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With the new revision of Replicape, I had to do some voodoo with the electronics in order to reach the new target price. Perhaps the most important change was the removal of the Digital to Analog Converter (DAC) that was used for setting the current limit of the stepper motor controllers digitally. Instead, five of the sixteen channels on the PWM chip (PCA9685) was dedicated to setting the current limit. This eliminated a chip from the board, saving both BOM costs, board space, reduced production costs and freed a single, but important pin, SPI CS0. This blog post explains some of the trade-offs involved in making this decision.

**Short summary of parameters**

– PWM frequency: 10 KHz (PCA9685 is limited to 1 KHz, see below)

– First order low pass filter with R = 10K, C = 47uF

– Corner frequency: fc = 3.38Hz

– Peak to peak ripple voltage: 0.53 mV

– DAC resolution step: 0.61 mV

– DAC max voltage: 2.5V

**Why is it necessary?**

The DAC chip used in Replicape rev A4A was $1.75 in volumes of 500. Removing this cost does seem like a big deal, but when the total BOM cost is $30-40, it makes up a large percentage of the manufacturing costs. But what are the downsides to eliminating this component? Will it give a worse result in any way? Probably not.

**What is the challenge here?**

Well, in summary; to get a programmable bias voltage between 0 and 2.5 V with enough steps (4096 is plenty) and with a low enough ripple voltage (5.3mV should suffice) at a low cost (the price of 5 resistors and 5 capacitors).

**Why don’t you use trim pots?**

Trim pot’s are cheap, that’s it. The downside is that the end user will need physical access to the controller board to change it and for 3D-printer manufacturers, they will need to calibrate the current during assembly. This increases cost during assembly for the manufacturer and makes it less use friendly for the end user. An important aspect about Replicape is that physical access should not be necessary once the board is installed.

**The electro-pop**

The PWM chip has a VCC of 5V while the AIN voltage is needs 0-2.5 V. For this reason, a voltage divider is added followed by a first order low pass RC filter.The voltage divider is not really necessary since the AIN input can handle up to 5V with anything above 2.5V being treated as full current. It might be eliminated in a new revision (at the expense of only having half the resolution). Here is the schematic for the filter, the input is a PWM pulse, the output is a bias voltage.

**Possible attainable DAC resolution**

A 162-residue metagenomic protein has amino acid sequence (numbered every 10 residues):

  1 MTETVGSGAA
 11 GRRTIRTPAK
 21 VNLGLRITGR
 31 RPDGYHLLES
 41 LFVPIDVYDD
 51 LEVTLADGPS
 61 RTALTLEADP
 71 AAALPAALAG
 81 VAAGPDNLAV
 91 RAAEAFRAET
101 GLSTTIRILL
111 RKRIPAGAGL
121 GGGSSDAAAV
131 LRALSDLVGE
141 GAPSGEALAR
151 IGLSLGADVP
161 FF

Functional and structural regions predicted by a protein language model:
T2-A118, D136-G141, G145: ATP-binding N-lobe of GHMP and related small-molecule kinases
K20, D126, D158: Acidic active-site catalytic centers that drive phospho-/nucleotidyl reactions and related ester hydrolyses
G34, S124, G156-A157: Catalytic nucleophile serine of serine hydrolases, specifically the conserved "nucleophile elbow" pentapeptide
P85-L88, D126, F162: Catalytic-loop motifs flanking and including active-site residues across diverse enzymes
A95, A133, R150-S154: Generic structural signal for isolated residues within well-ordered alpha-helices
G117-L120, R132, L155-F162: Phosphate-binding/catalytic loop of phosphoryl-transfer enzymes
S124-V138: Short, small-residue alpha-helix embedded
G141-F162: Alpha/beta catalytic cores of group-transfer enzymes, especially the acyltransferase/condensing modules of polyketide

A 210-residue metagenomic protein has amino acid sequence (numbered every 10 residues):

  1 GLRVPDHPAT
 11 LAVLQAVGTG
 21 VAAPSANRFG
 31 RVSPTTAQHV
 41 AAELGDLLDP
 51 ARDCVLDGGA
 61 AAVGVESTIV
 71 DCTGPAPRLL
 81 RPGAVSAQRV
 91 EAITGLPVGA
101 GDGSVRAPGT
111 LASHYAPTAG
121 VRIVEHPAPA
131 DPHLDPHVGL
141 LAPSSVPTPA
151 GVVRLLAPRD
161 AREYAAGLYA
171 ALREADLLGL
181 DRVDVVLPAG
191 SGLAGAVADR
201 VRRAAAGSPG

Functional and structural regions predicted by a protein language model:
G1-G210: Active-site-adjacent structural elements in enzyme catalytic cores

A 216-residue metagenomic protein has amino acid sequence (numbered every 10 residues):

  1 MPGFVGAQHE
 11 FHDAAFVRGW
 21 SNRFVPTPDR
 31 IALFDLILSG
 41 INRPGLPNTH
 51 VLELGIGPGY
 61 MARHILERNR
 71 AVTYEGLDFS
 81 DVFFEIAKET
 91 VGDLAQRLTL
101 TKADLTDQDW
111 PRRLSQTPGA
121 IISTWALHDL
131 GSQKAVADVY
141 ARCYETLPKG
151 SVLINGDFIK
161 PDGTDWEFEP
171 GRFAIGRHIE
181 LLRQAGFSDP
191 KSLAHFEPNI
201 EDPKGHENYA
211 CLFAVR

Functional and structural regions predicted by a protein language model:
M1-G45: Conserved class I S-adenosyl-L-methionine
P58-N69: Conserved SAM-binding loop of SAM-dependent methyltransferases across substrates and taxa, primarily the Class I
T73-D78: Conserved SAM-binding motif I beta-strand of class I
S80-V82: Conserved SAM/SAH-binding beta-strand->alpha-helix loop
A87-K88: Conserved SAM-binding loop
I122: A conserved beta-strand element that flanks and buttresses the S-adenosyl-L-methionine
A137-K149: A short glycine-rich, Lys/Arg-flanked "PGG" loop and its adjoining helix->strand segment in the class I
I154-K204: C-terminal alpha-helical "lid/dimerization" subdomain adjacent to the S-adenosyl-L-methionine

The PCA9685 has a 12 bit resolution. Some quick front of the blog calculations makes the theoretically attainable resolution

[latex]V_{step} = 2.5V/4096 = 0.61 mV[/latex].

This is more than enough. Typically you will change the current limit in steps of 0.1 V, but having a good resolution minimizes the difference between what you want and what you get without pulling out a calculator.

An interesting observation will be to try and measure the noise level on this input pin and see if the noise level on the pin or on the GND plane of the board will be below that.

Conversely, and even if one is not interested in having the option to use every bit of the resolution, having any ripple on the AIN pin will manifest itself in variations in the current cut-off which again will increase the audible level from the steppers.

**PWM frequency**

The frequency/period of the PWM outputs do not really matter for the operation (see the appendix for why). Or rather, it matters, but not for producing a bias voltage. Instead it is critical due to the amount of ripple voltage that is tolerable. To get a point of reference for what is tolerable, in the datasheet for TMC2100, there is a small section on driving the analogue current control from a filtered PWM circuit. In the data sheet, a PWM frequency of “well above 10 kHz” is recommended together with a first order filter with R = 22k and C = 1uF. This should give a corner frequency of fc = 7 Hz, equivalent with a time constant of 22 ms (“several milliseconds” as specified in the data sheet). With the values suggested, the steady state ripple voltage on the input pin is 2.8 mV. This is still an order of magnitude above what is the PWM resolution limit.

**Yeah Bill, but why not simply increase the PWM frequency?**

Normally, I would say go for it, but on Replicape, the PWM chip has multiple uses (It is also very limited, see below). It is also used for controlling the heaters on the board. Since MOSFETs dissipates more heat in the transition phases than in the steady states (on/off), simply increasing the PWM frequency will increase the total amount of heat coming from the MOSFETs. How much will be the topic of a different blog post!

**Lowering cut-off frequency**